Large Georgia buck walking through a creek.

Georgia is a diverse state with a wide range of habitat types spread across its 159 counties. From the mountains of North Georgia to the swamps and coastal plain of South Georgia, that diversity yields differences in both the quantity and quality of deer from one region — and even one county — to the next.

Even the rut dates vary by county! 

With that in mind, we decided to take a deep dive into Georgia’s deer harvest data by county to see which counties held the best opportunities to fill the freezer and which were more likely to give you a shot at that big buck you’re after. The results are interesting to say the least. 

Best Georgia Counties for Big Bucks

Before we dive into which counties produce the biggest bucks, I first need to break down how we ultimately chose the counties we did. 

For this particular article, we looked at GON’s big buck records for the past five seasons, looking at how many bucks 140 inches or better were taken in each county. The 140-inch designation was somewhat arbitrary, but we felt it was a good benchmark for what most would consider an exceptional buck here in Georgia.

Now, let’s take a look at the results.

Number of Bucks Killed Over 140 Inches by County


When sorting through the data, one thing was for sure. When it comes to shooting big bucks in Georgia, Worth County reigns king!

Over the last five seasons, hunters have taken 28 bucks in Worth County that measured 140-inches or better. That was nearly twice as many as its closest competitor!

Tift County was second on the list at 15 bucks over 140 inches, with six of those being harvested last season – the most of any county for the 2022-2023 season. 

Dougherty and Fulton counties came in third and fourth place with 14 bucks each, and Macon County rounded out our top five with 13. 

Morgan and Pulaski counties were next with 11 and 10 bucks respectively, but both only had one 140-inch or better buck killed there each of the last two seasons. Is that a sign they are going downhill as far as quality goes? It’s probably too early to say at this point.

Cook, Colquitt and Lee counties finish out the top 10 with 10, nine, and nine bucks over 140 inches respectively. 

Keep in mind that these numbers are all based on bucks that were officially scored and reported to GON. Obviously there are plenty of bucks taken every season that never get officially scored or reported. But enough of them do to give us a good enough baseline to see county-level trends

Best Counties for Filling the Freezer  

If you’re more interested in filling the freezer than a trip to the taxidermist, we have you covered there, too!

Fortunately for Georgia hunters, there are healthy deer numbers across most of the state. Most counties provide excellent opportunities to fill the freezer. The exception would be some of the northernmost counties where deer densities are low, and there are limited opportunities to harvest does.

For this part of the article, we looked at the state’s deer harvest data for the 2022-2023 season.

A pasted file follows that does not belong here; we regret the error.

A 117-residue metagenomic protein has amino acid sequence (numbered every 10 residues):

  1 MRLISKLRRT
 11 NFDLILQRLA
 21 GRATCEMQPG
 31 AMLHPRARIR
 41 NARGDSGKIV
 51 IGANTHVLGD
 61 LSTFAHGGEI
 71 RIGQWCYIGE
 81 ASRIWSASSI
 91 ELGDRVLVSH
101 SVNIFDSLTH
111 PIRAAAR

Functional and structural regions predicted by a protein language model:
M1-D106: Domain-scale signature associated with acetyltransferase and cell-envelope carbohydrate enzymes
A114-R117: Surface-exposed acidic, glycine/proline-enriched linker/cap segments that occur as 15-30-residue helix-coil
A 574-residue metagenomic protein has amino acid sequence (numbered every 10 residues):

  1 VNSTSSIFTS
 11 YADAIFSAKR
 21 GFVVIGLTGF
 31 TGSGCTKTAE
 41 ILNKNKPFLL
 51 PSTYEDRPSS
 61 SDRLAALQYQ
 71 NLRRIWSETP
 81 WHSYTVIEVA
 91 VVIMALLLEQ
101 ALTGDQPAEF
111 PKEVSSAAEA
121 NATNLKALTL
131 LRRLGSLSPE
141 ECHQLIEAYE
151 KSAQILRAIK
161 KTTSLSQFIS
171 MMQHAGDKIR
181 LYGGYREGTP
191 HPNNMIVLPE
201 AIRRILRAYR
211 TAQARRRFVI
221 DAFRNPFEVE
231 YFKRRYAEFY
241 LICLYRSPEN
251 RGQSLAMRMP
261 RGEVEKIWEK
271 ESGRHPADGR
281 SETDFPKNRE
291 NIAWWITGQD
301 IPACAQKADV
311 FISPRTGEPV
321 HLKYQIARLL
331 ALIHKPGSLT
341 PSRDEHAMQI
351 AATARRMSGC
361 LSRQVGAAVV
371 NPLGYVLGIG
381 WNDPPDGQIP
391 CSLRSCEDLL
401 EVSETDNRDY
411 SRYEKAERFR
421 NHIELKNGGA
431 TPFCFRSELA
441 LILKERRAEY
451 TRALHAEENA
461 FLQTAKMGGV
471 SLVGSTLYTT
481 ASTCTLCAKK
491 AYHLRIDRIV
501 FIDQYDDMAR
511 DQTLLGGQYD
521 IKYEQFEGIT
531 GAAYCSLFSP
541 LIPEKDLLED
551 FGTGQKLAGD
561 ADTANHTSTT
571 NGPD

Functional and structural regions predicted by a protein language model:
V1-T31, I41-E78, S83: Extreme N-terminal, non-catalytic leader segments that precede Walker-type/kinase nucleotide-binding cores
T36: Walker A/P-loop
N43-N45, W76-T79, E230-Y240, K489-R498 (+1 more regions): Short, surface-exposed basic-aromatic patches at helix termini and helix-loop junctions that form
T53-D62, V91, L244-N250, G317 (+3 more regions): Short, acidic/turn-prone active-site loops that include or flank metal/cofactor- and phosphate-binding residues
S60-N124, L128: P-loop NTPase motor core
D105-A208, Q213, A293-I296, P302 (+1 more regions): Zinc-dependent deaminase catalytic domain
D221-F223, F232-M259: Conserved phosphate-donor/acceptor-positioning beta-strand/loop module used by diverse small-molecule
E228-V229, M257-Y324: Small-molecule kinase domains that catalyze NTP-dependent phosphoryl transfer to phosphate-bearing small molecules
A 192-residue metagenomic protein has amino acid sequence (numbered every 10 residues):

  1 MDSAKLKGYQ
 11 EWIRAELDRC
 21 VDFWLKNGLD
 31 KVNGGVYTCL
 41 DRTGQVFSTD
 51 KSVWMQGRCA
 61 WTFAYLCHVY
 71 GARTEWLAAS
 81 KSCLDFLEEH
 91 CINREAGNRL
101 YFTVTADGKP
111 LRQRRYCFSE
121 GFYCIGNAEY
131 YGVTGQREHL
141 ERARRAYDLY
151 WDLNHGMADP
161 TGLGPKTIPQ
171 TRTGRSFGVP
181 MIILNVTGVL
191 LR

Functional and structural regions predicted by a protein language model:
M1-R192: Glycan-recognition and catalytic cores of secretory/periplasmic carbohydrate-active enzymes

With that in mind, here are our top 10 Georgia counties for filling your freezer with venison:

County2022/2023 HarvestHarvest/Sq. Mile

Because some counties are much larger than others, it wouldn’t be fair to simply look at the total number of deer killed, so to level the playing field, we instead looked at the number of deer harvested in each county by square mile.

As you can see in the table, Hancock, Warren, Wilkes, Madison, and Gordon counties all saw harvests over 9 deer per square mile. Polk, Hall, Dade, Meriwether, and Oglethorpe weren’t far behind with harvests in the 8-9 deer per square mile range.

As far as overall total deer harvest, Hancock County reigned supreme at 4,584 deer harvested, including 1,435 bucks and 3,149 does.

10 Worst Counties for Deer Hunting

For our 10 worst counties list, we looked at both the deer harvest per square mile and the number of 140-inch or better bucks harvest over the last 5 seasons. The resulting “worst counties” are those with a relatively low harvest and few, if any, big bucks being killed.

Here’s what we came up with:

CountyTotal 140+ Inch BucksHarvest/Sq. Mile

Even though Rabun produced a couple of 140-inch or better bucks over the last five years, it was the only county that yielded less than one deer per square mile. It had the third lowest total harvest behind Clayton and DeKalb counties, which have very limited hunting due to their urban setting.

With the exception of Brantley County, none of the remaining nine worst counties had a 140-inch or better buck taken, and all had harvests under two deer per square mile.

A Few Caveats 

Now before you send that hate mail informing me how wrong my article is, let me issue this disclaimer: These lists are primarily for fun, and were created based on averages calculated at the county level. 

You may have a hunting property in one of the counties we designated as “the worst” and have great success there. Or you may hunt one of our “best counties” and not have any luck at all. Deer numbers and quality can vary greatly, even across a small county, based on the habitat and hunting pressure found on individual properties within that county. 

So don’t let anything in this report upset you or keep you from hunting an area where you’ve had success. This is just a simple guide to point you in the right direction if you’re trying to figure out where to deer hunt based on either quantity of deer or quality of bucks. 

So go ahead and delete that hateful email and just go deer hunting! Prove us wrong.

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One Comment

  1. Rabun is definitely a hard county to hunt, especially public land where I believe only bucks are allowed all season.

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